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Detection of Barium in the Exoplanet Atmosphere

Context:

Recently, in a new study, scientists have detected barium in the upper atmosphere of two giant exoplanets for the first time.

Relevance:

GS I: Geography

Dimensions of the Article:

  1. What are Exoplanets?
  2. Findings of the Study

What are Exoplanets?

  • An exoplanet or extrasolar planet is a planet outside the Solar System.
  • The first possible evidence of an exoplanet was noted in 1917, but was not recognized as such.
  • There are many methods of detecting exoplanets: Transit photometry and Doppler spectroscopy have found the most, but these methods suffer from a clear observational bias favoring the detection of planets near the star; thus, 85% of the exoplanets detected are inside the tidal locking zone.

Findings of the Study

  • The exoplanets, WASP-76b and WASP-121b, are two incredibly hot Jupiters that revolve around their respective host stars, WASP 76 and WASP 121.
  • The distance between the former and the latter from Earth is approximately 640 and 900 light-years, respectively. In two days, WASP-76b and WASP-121b both complete one orbit.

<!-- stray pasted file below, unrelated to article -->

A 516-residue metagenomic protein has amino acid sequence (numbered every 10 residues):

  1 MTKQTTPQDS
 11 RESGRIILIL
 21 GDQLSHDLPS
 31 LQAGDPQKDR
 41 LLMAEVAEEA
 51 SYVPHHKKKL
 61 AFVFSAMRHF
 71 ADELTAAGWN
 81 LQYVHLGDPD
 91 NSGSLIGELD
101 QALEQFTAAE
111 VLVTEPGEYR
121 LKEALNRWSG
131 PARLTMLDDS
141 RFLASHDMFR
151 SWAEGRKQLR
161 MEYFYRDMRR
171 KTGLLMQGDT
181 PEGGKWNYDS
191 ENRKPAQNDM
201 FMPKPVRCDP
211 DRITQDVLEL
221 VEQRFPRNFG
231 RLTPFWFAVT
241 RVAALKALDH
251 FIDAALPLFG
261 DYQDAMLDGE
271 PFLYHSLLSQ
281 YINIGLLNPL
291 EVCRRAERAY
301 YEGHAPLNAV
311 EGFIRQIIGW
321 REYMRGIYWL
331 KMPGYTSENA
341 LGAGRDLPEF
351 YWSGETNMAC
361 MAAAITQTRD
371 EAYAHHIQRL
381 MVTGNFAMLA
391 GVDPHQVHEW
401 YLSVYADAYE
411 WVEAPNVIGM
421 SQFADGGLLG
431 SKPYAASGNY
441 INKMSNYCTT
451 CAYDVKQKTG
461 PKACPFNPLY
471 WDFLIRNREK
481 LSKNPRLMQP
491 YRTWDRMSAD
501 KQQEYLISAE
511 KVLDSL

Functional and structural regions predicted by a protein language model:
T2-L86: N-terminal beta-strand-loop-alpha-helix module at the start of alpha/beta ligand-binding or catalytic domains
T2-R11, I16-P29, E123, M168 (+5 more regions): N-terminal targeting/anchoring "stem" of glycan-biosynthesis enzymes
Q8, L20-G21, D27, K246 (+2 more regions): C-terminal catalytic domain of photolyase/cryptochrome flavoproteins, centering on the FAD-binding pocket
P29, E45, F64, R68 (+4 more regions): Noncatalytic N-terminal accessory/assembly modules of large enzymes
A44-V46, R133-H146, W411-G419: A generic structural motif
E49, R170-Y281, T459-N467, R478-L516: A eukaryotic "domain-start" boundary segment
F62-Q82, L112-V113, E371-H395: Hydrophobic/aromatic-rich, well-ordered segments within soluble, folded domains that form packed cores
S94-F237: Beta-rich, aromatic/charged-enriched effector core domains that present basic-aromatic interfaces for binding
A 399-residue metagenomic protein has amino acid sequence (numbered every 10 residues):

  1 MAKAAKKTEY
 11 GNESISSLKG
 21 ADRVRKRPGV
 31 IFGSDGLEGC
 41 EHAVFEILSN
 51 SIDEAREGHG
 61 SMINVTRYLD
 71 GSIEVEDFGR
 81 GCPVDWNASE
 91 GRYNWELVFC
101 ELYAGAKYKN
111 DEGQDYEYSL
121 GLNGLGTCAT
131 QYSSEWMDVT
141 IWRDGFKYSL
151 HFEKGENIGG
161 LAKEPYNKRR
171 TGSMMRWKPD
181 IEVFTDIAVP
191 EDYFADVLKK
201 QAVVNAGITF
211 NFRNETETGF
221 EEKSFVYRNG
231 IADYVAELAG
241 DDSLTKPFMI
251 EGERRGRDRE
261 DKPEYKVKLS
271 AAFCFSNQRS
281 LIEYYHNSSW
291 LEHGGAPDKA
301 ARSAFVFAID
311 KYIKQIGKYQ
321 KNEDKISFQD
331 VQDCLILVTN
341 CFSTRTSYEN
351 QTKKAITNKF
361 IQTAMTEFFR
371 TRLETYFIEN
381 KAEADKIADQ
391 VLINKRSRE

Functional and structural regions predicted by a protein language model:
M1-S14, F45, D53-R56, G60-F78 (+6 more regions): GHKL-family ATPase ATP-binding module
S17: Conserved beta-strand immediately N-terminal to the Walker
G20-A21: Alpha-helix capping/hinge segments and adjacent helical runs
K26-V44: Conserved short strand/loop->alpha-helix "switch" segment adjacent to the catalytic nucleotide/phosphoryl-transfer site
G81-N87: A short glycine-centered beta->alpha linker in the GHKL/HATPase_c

• These creatures’ surfaces can get as hot as 1,000 degrees Celsius. Due of their extreme temperatures, these bodies have distinctive characteristics. Iron rain, for instance, is observed on WASP-76b.
  • In addition to barium, other elements like as hydrogen, lithium, sodium, magnesium, calcium, vanadium, chromium, manganese, and iron have also been identified in the atmosphere of the WASP-76 b.
  • They verified the existence of vanadium, chromium, manganese, iron, nickel, lithium, sodium, magnesium, calcium, magnesium, and chromium in WASP 121b.
  • Additionally, the team found elements such as cobalt and strontium. They also found indications of titanium in the exoplanet.

-Source: Down to Earth


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December 2022
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